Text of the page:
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Fighting Fall Allergies

Summer is gone with the wind. The heated dog days are being replaced by a crisp, cool breeze, but autumn brings little relief for many allergy sufferers. Ragweed pollen is one of many environmental triggers that trouble millions of allergy sufferers. Others include mold from damp leaves, wet basements, and dust mites. Don’t confuse allergic reactions with cold symptoms.

What Are Allergies?

According to the Mayo Clinic, an allergic reaction occurs when your body comes into contact with a foreign substance- an allergen (bee venom, pollen, etc.). Your body identifies this substance as harmful, even when the threat is minor. When you encounter that allergen again, your body reacts to it with allergy symptoms.

Recognize The Symptoms

Allergy symptoms vary from person to person, depending on their particular sensitivity. Some
common symptoms include:

Itchy, watery eyes
Runny Nose

Know The Difference

While suffering from these symptoms may seem like a common cold to you, allergy and cold symptoms differ in two respects.

Colds generally include a fever; allergies do not.
Colds typically last 7-10 days; allergy symptoms may be present for an entire season.

Reducing Allergy Symptoms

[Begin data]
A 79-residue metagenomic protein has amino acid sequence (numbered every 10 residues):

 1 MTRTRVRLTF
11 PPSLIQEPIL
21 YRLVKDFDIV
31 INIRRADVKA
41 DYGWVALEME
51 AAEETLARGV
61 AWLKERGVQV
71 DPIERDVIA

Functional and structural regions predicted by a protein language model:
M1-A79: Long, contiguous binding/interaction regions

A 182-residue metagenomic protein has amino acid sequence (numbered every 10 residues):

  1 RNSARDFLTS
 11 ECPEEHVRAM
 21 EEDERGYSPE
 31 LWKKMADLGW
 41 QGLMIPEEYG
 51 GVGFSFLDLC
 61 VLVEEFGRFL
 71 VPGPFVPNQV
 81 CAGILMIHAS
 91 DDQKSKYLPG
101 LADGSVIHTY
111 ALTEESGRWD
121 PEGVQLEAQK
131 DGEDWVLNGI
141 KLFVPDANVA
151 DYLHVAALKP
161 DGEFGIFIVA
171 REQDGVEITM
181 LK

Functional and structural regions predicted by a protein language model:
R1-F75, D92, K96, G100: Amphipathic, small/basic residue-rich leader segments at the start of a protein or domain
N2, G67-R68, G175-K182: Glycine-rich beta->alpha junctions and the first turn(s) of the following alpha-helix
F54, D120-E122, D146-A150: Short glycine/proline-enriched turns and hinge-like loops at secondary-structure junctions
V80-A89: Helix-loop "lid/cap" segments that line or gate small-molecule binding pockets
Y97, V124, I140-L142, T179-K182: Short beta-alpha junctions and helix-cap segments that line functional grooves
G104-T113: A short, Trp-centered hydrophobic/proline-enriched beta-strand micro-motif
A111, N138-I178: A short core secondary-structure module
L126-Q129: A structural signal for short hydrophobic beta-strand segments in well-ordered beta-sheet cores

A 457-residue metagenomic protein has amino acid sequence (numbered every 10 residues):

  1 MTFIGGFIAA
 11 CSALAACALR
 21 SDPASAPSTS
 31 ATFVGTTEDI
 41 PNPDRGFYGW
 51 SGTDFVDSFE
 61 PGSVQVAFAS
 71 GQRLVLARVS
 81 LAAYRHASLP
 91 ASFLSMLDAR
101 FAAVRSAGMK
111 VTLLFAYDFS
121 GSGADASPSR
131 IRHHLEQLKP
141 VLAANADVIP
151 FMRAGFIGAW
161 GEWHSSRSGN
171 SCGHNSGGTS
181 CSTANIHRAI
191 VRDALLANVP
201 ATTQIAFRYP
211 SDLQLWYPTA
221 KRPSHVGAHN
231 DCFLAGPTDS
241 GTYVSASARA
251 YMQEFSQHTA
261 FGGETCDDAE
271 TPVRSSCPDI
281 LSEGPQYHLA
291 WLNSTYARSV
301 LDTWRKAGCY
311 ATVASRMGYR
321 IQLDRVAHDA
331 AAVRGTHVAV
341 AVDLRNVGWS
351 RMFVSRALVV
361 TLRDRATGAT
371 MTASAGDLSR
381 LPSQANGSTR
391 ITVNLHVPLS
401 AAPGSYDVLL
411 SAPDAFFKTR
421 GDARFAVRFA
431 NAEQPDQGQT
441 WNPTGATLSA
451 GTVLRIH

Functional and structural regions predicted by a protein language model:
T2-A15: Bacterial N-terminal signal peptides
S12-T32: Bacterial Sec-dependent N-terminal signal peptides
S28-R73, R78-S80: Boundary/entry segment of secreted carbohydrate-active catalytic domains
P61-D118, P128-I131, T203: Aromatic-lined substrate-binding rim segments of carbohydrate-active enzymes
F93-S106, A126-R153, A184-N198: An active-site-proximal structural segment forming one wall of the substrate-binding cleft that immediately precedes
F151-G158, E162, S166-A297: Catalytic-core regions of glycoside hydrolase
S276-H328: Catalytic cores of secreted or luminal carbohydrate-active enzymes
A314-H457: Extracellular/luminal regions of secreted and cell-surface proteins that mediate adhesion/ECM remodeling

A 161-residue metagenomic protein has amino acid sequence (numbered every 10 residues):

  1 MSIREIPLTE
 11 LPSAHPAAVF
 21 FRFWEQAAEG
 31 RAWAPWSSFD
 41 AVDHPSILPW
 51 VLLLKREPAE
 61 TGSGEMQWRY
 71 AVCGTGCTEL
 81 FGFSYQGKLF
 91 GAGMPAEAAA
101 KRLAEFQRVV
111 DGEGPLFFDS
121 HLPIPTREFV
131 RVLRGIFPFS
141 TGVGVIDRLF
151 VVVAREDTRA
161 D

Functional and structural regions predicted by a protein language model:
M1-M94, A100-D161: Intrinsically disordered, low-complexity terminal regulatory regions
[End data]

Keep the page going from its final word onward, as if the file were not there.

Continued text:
Here are 9 steps you can take to reduce allergy symptoms

1.  Stay indoors on dry, windy days. The best time to be outdoors is after rain, which clears
the air of pollen.

2.  Delegate lawn mowing, weed pulling and other gardening chores that stir up allergens.

3.  After spending time outside, take a shower to rinse pollen from your skin and hair, and
put on clean clothes.

4.  Wear a face mask if you do outside chores.

5.  Take over-the-counter antihistamines when high pollen counts are forecast, even before
your symptoms start.

6.  Use air conditioning in your house and car.

7.  Use high-efficiency air filters, and change them frequently.

8.  Keep indoor air dry with a dehumidifier.

9.  Clean floors frequently with a vacuum cleaner.


If your seasonal allergies are usually mild, nasal sprays and oral antihistamines can help manage the symptoms. Your body, however, may eventually build up a tolerance to an over-the-counter (OTC) medication. If OTC treatments don’t reduce your symptoms, it may be time to talk to a physician. You may need a prescription or other treatment.

Patient First doctors are available to talk about fall allergies, and ways to avoid them. Contact
Victoria Soriano at (571) 340-1594 or to set up an in-person interview, or via Zoom.


About Patient First
All Patient First Medical Centers are open 8 a.m. to 8 p.m. every day of the year, including holidays.

Patient First provides non-appointment urgent care for routine injuries and illnesses, as well as
primary care for patients who do not have a regular physician. Each Patient First center has on-site digital x-ray, on-site laboratory, and on-site prescription drugs. Patient First currently operates medical centers in Virginia, Maryland, Pennsylvania, and New Jersey.

Media Contact: Victoria Soriano
(703) 652-1572 (Office)
(571) 340-1594 (Mobile)

Fall Allergies
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